Publicans often find themselves at the mercy of the aggressive business practices of breweries, pubcos and landlords – and that’s apparently been the case more-or-less since the modern pub came into being.
Continuing to dig around in the archives for information on 19th century gin palaces we came across a wonderful letter to the editor of the London Weekly Dispatch from 6 May 1838. It is entitled ‘On Buying A Gin Palace’ and opens like this:
An advertisement appeared in a Morning Journal a few days since, and if you will permit me to make a few observations upon it, you may perhaps save many inexperienced persons from being victimised.
The author, ‘S.J.M., late Mincing Lane’, goes on to quote the advertisement in full:
A first-rate gin-shop to be sold for £3,500, situated in a leading thoroughfare. It was fitted up regardless of expense, three years ago, and is held on lease for an unexpired term of 25 years. Trade, wholesale and retail, £4,500 per annum at a profit of 23 per cent. Any person unacquainted with the trade may be initiated by the party quitting. A person with £1,300, his own money, may be accommodated with the rest. Apply by letter, to A. B.
We tried to find the original of this advertisement but it doesn’t seem to be available online. We did, however, find quite a few from the same period using very similar language. Here are a couple:
S.J.M. wanted to blow the lid on some of the tricks and tactics behind these ads which they called a “barefaced attempt at swindling”:
I do say, and with the experience of more than a quarter of a century, that a more shameful robbery could not be planned than is meditated by the unknown authors of this advertisement. The highwayman that robs at noon-day, or the burglar at night, is less culpable than these swindling rascals, who plunder the unwary by wholesale with impunity, under the mask of being principal houses in the trade. A robber risks his life or liberty, and if even he escapes detection, the parties robbed have still other resources left them wherewith to replenish; but this motorious tribe of plunderers commonly effect the total destruction of their victim.
Their analysis of the advertisement breaks it down in detail; we’ve added a few line breaks to make it easier to digest:
“A first-rate gin-shop situated in a leading thoroughfare.” Now if all that is meant were honest, as the house is not described, why not name the street? I will give the true reason: because if the street were named, the house most probably would be known, and some of its former victims would soon spread the fame of its swindling owners and occupiers…
“Fitted up regardless of expense,” as if all the outlay were not included in the amount demanded for the lease. Fudge! But the reader will see through this as he proceeds. Next, “trade wholesale and retail, £4,500 per annum.” Note the words “wholesale and retail,” as if gin shops generally had a shadow of what is in reality a wholesale trade, particularly when considered with the next allegation, “at a profit of 23 per cent.”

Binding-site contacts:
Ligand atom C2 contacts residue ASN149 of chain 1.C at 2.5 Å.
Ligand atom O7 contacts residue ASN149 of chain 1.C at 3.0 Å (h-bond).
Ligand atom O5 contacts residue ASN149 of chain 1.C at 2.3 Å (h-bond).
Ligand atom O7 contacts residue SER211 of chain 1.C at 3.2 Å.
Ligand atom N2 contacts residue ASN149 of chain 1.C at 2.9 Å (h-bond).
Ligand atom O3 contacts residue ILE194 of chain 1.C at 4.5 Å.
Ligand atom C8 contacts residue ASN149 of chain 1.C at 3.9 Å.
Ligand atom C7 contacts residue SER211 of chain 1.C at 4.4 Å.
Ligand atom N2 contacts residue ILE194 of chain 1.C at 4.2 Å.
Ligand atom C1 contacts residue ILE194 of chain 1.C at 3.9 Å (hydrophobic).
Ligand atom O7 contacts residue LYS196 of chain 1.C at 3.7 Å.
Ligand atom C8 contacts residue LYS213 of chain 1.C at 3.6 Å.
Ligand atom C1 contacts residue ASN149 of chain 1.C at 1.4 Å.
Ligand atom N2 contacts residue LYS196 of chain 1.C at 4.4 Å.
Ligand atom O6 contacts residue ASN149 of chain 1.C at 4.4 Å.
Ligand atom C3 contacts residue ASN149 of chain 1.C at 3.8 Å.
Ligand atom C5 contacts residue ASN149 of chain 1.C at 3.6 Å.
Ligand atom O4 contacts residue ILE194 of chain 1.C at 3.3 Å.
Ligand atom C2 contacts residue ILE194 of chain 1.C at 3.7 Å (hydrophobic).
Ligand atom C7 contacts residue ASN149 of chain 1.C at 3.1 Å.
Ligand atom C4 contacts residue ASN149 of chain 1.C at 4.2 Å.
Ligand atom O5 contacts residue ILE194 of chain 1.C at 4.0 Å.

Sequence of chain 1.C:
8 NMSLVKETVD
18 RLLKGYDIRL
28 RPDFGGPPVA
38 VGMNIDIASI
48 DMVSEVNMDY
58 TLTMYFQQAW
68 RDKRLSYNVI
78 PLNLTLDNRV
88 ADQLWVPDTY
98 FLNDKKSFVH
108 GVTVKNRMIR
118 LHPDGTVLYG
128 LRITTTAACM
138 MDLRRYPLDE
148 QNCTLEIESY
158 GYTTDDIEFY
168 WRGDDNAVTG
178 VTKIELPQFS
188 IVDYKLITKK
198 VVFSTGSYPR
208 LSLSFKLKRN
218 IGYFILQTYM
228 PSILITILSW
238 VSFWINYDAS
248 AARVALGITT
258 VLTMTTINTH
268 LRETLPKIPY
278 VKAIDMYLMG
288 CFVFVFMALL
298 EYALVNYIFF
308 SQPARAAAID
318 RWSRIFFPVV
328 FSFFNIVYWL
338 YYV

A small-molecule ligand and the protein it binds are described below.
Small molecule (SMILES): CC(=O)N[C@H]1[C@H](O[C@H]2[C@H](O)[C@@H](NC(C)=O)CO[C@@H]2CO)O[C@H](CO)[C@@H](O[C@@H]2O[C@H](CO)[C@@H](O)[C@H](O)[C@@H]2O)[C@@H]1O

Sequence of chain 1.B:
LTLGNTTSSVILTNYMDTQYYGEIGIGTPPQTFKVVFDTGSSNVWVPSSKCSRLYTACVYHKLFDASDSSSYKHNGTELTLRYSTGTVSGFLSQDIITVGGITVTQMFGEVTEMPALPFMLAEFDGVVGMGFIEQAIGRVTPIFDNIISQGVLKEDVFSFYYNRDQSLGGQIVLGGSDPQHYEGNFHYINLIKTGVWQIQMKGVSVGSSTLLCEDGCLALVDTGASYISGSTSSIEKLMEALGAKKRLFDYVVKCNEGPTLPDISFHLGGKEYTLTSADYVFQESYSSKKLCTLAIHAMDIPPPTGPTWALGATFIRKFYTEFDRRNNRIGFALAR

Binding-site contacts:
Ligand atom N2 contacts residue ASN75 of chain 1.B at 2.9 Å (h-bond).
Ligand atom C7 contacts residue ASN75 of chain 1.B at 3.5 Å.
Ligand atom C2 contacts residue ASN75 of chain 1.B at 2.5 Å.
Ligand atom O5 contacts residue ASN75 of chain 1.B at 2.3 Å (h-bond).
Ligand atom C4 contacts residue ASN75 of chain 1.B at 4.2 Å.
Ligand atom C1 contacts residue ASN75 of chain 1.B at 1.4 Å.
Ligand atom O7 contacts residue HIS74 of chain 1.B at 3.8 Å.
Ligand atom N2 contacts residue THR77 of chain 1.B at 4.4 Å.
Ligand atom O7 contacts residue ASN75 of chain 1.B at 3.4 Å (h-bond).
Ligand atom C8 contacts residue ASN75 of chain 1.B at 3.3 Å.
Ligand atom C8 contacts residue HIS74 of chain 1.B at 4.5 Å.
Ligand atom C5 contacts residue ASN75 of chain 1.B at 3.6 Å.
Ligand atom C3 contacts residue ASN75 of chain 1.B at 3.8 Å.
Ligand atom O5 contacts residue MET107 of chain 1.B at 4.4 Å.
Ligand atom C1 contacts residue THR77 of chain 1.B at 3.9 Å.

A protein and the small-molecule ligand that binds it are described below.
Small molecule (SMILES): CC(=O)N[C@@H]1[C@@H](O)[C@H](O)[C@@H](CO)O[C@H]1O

Now, to all that have more money than understanding (for it is to such alone this advertisement is addressed, and all others must see through the villainy at the first glance), the reason the wholesale department is coupled with the retail, is to prevent the fresh-caught victim from complaining; for if he should not in the first ten months realize over the counter £500, instead of £4,500, he could not proceed by action to recover his outlay for the false representation by which he has been deluded, as the rogue could say, he had not remained a year in the house, and perhaps the last month or two would have brought the wholesale connexion to town.
The really juicy stuff is around the buying price, however, where S.J.M argues a particularly nasty trick is being played.
First, that value of £3,500 is established – out of the reach of most people. And, S.J.M. suggests, basically a fiction.
But then, when the seller suggests that, actually, you only need £1,300 to buy your way in, it sounds like a bargain. They, or someone, will then cover the rest of the purchase price. “So then”, S.J.M. says, “the novice, male or female, widow or orphan, is invited by these heartless villains, if they have but £1,300 in the world…”
This suddenly sounds a lot like Charles Dickens explaining the London waste trade in Our Mutual Friend, or the operation of the legal system in Bleak House, and makes us wish he’d tackled brewing, breweries and pubs in the same depth.
It also echoes the conversation around pubs in the 21st century – that rents are kept enticingly low to lure people who can then be exploited in other ways.
From the 1830s, to the 1980s, to today, does anything ever change?
Main image: illustration by George Cruikshank from 1833 via the British Museum.